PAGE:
Bad Scalar Functions (or other UDF)

  • If you can share a story of a real scalar or multi-statement table UDF and how you fixed it, I'd like articles here. Even if the fix is changing application code.

    The idea is to help people understand the issues with functions and performance by providing concrete examples.

  • Steve,

    See if Kevin Boles has any horror stories that aren't confidential. =)

  • Kevin doesn't like writing. I need someone that wants to document and describe an issue.

  • Steve Jones - SSC Editor (5/19/2016)


    I need someone that wants to document and describe an issue.

    I've recently fixed a monster that was necessarily (used in a Persisted Computed Column) a Scalar Function and I started to write about it.

    Don't let this hold anyone else up, though. This sounds like a very wide open topic that a whole lot of people could have fun with.

    --Jeff Moden


    RBAR is pronounced "ree-bar" and is a "Modenism" for Row-By-Agonizing-Row.
    First step towards the paradigm shift of writing Set Based code:
    ________Stop thinking about what you want to do to a ROW... think, instead, of what you want to do to a COLUMN.

    Change is inevitable... Change for the better is not.


    Helpful Links:
    How to post code problems
    How to Post Performance Problems
    Create a Tally Function (fnTally)

  • Thanks, Jeff. Hoping for a few pieces. We have the one you wrote on moving a scalar UDF to a CROSS APPLY, but I'd like to get more references for specific functions that might do strange things.

  • I recently found one or two issues at work with scalar functions. I would be happy to contribute an article with examples.

  • sqltung (7/22/2016)


    I recently found one or two issues at work with scalar functions. I would be happy to contribute an article with examples.

    That would be great. IF you can do the setup, the bad performance, and how you fixed things, showing better performance, excellent. If this is 3 pages for each, then make it two articles.

  • Steve Jones - SSC Editor - Friday, May 20, 2016 10:18 AM

    Thanks, Jeff. Hoping for a few pieces. We have the one you wrote on moving a scalar UDF to a CROSS APPLY, but I'd like to get more references for specific functions that might do strange things.

    My sincere apologies.  I'm way overdue on this and other articles (it's been several years since I put one out there).  Hopefully, things will lighten up on my end and I'll be able to crank the one I was thinking of for this out soon.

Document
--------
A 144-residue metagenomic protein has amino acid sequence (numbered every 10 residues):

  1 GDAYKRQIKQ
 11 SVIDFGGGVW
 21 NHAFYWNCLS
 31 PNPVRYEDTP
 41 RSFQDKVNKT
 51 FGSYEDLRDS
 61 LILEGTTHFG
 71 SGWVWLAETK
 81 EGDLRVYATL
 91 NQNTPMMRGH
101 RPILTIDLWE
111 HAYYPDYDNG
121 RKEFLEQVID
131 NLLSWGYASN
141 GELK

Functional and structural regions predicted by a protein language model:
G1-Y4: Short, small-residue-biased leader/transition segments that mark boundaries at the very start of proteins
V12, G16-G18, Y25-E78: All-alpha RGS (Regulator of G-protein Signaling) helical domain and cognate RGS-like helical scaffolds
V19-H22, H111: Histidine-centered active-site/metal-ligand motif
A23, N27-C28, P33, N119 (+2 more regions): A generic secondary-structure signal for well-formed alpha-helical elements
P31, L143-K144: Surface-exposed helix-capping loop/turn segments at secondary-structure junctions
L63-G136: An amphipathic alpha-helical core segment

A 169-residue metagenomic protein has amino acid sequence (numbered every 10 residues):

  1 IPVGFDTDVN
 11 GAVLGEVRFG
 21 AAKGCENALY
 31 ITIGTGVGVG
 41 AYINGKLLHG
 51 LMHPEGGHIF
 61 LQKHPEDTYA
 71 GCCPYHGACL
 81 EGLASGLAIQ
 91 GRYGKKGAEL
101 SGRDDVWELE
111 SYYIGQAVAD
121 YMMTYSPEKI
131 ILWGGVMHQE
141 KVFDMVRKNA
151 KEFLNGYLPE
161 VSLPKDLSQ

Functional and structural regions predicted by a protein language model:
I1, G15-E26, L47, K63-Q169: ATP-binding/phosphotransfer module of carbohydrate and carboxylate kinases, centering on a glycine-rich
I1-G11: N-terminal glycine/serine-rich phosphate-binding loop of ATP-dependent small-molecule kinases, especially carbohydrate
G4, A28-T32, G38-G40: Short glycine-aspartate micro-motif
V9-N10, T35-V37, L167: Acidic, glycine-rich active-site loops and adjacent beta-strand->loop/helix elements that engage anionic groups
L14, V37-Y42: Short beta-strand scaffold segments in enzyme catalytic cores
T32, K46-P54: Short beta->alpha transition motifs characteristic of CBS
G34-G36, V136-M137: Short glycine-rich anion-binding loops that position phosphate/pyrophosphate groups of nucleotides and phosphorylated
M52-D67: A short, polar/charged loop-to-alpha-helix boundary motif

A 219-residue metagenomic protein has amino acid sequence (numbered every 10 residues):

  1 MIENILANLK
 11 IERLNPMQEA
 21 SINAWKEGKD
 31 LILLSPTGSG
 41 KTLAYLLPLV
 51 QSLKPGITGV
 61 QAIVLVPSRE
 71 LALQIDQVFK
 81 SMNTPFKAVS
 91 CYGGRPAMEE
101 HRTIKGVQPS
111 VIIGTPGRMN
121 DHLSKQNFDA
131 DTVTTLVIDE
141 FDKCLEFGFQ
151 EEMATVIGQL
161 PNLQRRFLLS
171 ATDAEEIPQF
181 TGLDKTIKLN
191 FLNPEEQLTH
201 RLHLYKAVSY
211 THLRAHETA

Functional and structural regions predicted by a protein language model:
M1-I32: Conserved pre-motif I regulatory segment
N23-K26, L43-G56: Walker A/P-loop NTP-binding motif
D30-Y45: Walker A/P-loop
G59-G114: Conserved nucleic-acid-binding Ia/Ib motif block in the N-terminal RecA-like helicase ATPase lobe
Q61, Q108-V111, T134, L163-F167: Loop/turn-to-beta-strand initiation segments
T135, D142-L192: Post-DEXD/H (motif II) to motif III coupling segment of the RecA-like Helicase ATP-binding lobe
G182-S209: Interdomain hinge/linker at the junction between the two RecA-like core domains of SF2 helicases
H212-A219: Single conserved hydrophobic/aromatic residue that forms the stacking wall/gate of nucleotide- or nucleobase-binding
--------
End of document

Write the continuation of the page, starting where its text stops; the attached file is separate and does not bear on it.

--Jeff Moden


    RBAR is pronounced "ree-bar" and is a "Modenism" for Row-By-Agonizing-Row.
    First step towards the paradigm shift of writing Set Based code:
    ________Stop thinking about what you want to do to a ROW... think, instead, of what you want to do to a COLUMN.

    Change is inevitable... Change for the better is not.


    Helpful Links:
    How to post code problems
    How to Post Performance Problems
    Create a Tally Function (fnTally)

  • Hi Jeff & Steve,

    I wrote an article in 2016 on "Work around to scalar functions". I've mentioned 3 workarounds with example.

    This was my first article! I hope you would find it relevant on this thread!

    • This reply was modified 3 years, 10 months ago by  Brahmanand Shukla. Reason: Resolved typos
  • Thanks, but these threads are not asking for help. They are asking for authors to write articles for this site.

  • Hi Steve.  Are you still looking for articles on this?

    I've got an issue from a few years ago when someone used a lot of scalar functions in completely the wrong way for a system "upgrade".  The system ground to a halt within a few days even though it was only new data being added.  I fixed it within a couple of days with a variety of different solutions, including doing some of the hard work in instead of insert triggers to manipulate the data on the way in rather than always having to transform it at query time.

    Anyway, if you are after something I can write that up.

    Thanks,

    Chris

  • Absolutely. The more specific examples, the more people learn to avoid the pattern

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